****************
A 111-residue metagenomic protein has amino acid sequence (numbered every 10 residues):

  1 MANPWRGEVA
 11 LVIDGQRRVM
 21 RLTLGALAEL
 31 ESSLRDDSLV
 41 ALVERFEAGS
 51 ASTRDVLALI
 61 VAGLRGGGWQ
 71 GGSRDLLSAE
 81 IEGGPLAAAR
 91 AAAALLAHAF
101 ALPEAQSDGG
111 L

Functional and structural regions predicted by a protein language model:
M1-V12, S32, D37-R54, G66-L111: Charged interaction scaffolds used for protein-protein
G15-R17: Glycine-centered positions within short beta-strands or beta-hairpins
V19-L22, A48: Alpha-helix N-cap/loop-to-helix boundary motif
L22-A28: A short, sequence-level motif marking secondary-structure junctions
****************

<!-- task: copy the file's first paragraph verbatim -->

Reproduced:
A 111-residue metagenomic protein has amino acid sequence (numbered every 10 residues):